Go to Miami and join " Singles for Sailing ".
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Old 12-03-2017, 11:24   #35
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Re: Aging Newbie Needs Reality Check from Experienced Sailors

Thank you so much for starting this thread, and for sharing your concerns, your hopes and your aspirations! Thanks also to those who have contributed, both for and against.
I have learned more, and gained more support for my own future boating plans, from this thread than any other over the past ten years!


By the way, my opinion? GO FOR IT !
Do so intelligently, with a well-considered plan, incorporating much of the wonderful advice you have been given here, but, DO IT !

None of us is getting out of this alive / this is not a dress rehearsal etc., etc.
Some days you step in it ............... some days you don't.
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Old 12-03-2017, 11:30   #36
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Re: Aging Newbie Needs Reality Check from Experienced Sailors

[QUOTE=Ann T. Cate;2344809]Once you've got your first 10 posts in, maybe send a PM to Zen Girl, she has had some experience with what you're suggesting. Zeehag grew up sailing and has owned many boats. SailorChic34 is an engineer. Gamayun is single and self taught, she may have input, too.QUOTE]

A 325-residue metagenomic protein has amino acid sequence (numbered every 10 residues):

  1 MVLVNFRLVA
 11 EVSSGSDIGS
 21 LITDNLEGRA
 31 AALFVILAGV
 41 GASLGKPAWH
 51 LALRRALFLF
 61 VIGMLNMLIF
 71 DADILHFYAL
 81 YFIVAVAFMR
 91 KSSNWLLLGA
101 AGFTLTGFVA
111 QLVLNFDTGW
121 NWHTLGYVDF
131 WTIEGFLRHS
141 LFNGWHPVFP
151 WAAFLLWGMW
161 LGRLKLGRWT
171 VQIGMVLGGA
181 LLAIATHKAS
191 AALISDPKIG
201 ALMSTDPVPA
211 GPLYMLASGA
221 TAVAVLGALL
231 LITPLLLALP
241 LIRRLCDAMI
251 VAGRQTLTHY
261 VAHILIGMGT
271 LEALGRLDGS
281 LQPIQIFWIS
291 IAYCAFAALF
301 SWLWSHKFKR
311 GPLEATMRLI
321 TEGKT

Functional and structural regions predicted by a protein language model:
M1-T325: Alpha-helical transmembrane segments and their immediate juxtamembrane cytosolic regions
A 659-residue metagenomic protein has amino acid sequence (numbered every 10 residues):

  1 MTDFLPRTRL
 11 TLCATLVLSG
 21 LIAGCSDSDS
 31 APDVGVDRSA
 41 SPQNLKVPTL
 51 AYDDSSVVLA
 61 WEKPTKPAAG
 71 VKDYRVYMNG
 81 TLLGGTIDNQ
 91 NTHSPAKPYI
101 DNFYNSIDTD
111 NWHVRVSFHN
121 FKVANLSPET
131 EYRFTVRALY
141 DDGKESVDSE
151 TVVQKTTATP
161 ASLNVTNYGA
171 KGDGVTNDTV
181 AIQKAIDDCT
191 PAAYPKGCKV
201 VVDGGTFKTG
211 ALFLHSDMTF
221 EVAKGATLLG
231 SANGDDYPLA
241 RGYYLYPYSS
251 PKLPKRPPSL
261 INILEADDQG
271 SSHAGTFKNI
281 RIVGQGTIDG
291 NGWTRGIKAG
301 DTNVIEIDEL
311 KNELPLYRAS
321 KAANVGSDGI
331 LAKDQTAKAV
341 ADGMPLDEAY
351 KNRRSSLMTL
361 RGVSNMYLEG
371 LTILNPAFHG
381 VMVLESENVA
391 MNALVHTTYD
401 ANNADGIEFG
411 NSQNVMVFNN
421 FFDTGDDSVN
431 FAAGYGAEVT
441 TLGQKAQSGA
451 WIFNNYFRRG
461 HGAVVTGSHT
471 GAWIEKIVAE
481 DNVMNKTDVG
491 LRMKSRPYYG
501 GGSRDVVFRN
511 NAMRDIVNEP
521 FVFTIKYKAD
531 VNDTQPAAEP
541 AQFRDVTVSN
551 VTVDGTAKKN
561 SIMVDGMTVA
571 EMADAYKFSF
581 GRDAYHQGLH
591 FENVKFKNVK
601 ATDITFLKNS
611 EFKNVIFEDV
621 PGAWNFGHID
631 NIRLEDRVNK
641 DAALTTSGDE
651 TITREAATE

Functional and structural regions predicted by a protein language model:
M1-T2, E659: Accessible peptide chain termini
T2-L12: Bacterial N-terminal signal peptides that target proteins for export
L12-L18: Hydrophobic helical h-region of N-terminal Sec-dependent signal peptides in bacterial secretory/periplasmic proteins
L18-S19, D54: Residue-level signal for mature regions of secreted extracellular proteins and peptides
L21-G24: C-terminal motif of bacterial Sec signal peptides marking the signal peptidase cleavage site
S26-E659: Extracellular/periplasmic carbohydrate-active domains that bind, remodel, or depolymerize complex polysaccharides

Ann, thank you so much for your honest assessment! It's exactly what I was looking for (as many of the replies here are). I had spent a lot of time researching this and finally decided to ask some experts who could offer the hard truths I was discovering and not wanting to accept. Truly, thank you very much. But, I have a question: when you said "first 10 posts," did you mean my first 10 posts to this site (as opposed to say something a boat is tied to)? LOL! Probably an incredibly stupid question, but I don't want to leave any stone unturned.

Thanks again and best sailing to you!
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Old 12-03-2017, 11:34   #37
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Re: Aging Newbie Needs Reality Check from Experienced Sailors

There are some interesting you tube videos of folk living on small yachts in the 30 feet range just out there doing it, well worth an evening watching some of them.

The US also has a huge canal network join the sea to lakes and estuaries. With something small like Boatmans61 suggestions you could spend a life time slowly travelling and exploring quite cheaply this great network, moving north and south with the seasons to avoid excessive heat or cold.

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Old 12-03-2017, 11:45   #38
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Re: Aging Newbie Needs Reality Check from Experienced Sailors

Hi Keri
I am not sure about the USA but if you were in the UK I would suggest a barge, and live a slow relaxed life on the canals. Clearly there is more to it than that but the ICW has so much to offer, and you get to be a live aboard on the water. You should be able to pick up a reasonable barge which may need some work, but that can be done in good time. What ever you choose to do, Good luck.